Looking for a foreclosure or REO property in ?

What is an REO?

REO means Real Estate Owned. These are homes that have been foreclosed upon which the bank or mortage company currently possesses. This is unlike a property up for foreclosure auction. When buying a property during a foreclosure sale, you must pay at least the loan balance plus any interest and other fees added during the foreclosure process. The buyer must also be willing to pay with cash in hand. And on top of all that, you'll accept the property completely as is. That possibly may consist of prevailing liens and even current residents that need to be thrown out.

A REO, by contrast, is a much neater and attractive proposition. The REO property didn't find a buyer during foreclosure auction. The lender now owns it. The lender will handle the removal of tax liens, evict occupants if needed and generally arrange for the issuance of a title insurance policy to the buyer at closing. Note that REOs may be exempt from normal disclosure requirements. For example, in California, banks are not required to give a Transfer Disclosure Statement, a document that usually requires sellers to disclose any defects they are informed of.

Is an REO in Fort Pierce a bargain?

It's sometimes though that any REO must be a good buy and an opportunity for easy money. This isn't necessarily true. You have to be cautious about buying a REO if your intent is profit from the sell. While it's true that the bank is typically anxious to sell it fast, they are also strongly encouraged to get as much as they can for it. When considering the value of a REO, you need to look closely at comparable sales in the neighborhood and be sure to take into account the time and cost of any repairs or remodeling needed to prepare the house for resale. The bargains with money making potential exist, and many people do very well buying and selling foreclosures. However there are also many REO's that are not good buys and not likely to turn a profit.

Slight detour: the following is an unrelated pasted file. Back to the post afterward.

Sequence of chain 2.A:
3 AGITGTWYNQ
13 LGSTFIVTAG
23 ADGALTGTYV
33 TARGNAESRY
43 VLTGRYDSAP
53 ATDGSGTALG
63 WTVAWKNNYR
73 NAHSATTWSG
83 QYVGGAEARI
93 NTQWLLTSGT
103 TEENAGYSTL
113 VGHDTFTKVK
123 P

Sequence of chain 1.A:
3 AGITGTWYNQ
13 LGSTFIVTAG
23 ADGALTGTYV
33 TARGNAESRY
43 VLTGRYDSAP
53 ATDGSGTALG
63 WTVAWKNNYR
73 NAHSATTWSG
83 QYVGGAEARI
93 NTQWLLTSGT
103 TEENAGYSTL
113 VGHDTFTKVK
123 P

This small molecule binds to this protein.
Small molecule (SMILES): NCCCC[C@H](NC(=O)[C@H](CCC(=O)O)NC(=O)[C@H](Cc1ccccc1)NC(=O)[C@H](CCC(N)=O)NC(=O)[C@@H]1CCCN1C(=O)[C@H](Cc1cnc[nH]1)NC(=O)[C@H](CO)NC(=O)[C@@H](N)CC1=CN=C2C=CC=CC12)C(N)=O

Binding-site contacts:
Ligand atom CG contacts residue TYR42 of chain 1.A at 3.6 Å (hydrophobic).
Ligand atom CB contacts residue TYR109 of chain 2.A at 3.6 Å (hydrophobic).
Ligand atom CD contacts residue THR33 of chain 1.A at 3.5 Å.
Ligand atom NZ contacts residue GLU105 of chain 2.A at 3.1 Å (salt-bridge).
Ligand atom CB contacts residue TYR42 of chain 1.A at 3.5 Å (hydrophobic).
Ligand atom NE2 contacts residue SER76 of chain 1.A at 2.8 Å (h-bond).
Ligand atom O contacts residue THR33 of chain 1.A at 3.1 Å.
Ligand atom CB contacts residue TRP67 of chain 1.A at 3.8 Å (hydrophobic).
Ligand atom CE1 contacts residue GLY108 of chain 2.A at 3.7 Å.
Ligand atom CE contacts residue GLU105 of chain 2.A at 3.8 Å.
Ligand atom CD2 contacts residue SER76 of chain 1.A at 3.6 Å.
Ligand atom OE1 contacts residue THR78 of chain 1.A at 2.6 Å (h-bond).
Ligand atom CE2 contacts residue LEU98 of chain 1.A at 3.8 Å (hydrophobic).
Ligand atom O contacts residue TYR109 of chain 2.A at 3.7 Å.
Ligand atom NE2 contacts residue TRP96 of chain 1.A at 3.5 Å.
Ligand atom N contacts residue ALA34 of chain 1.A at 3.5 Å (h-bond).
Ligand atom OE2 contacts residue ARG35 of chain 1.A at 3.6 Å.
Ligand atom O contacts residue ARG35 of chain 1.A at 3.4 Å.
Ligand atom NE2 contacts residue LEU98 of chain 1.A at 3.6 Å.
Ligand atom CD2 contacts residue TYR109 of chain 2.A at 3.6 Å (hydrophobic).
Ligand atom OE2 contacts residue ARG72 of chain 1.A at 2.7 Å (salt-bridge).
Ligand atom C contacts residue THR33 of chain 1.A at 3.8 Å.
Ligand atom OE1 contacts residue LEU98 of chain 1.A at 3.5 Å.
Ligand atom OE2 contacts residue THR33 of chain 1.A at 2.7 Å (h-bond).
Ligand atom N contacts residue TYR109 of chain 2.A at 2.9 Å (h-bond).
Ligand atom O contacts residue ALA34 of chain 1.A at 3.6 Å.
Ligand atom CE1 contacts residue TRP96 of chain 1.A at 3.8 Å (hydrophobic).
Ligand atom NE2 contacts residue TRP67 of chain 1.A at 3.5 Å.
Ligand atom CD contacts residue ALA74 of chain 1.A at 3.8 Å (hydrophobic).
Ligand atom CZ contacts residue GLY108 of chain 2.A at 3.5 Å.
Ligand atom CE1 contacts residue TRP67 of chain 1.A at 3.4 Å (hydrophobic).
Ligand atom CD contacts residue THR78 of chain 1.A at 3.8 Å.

Ready to make an offer?

Most mortgage companies have a REO department that you'll work with when buying a REO property from them. Usually the REO department will use a listing agent to get their REO properties listed on the local MLS. Prior to making your offer, you'll want to contact either the listing agent or REO department at the bank and find out as much as you can about what they know about the condition of the property and what their process is for taking offers. Since banks typically sell REO properties "as is", you may want to include an inspection contingency in your offer that gives you time to check for unseen damage and cancel the offer if you find it.

As with making any offer on real estate, providing documentation of your ability to pay may make your offer more attractive, such as a pre-approval letter from a lender. Once you've presented your offer, you can expect the bank to make a counter offer. From there it will be your decision whether to accept their counter, or submit another counter offer. Understand, you'll be working with a process that probably involves multiple people at the bank, and they don't work evenings or weekends. It's quite common for the process of offers and counter offers to take days or even weeks.

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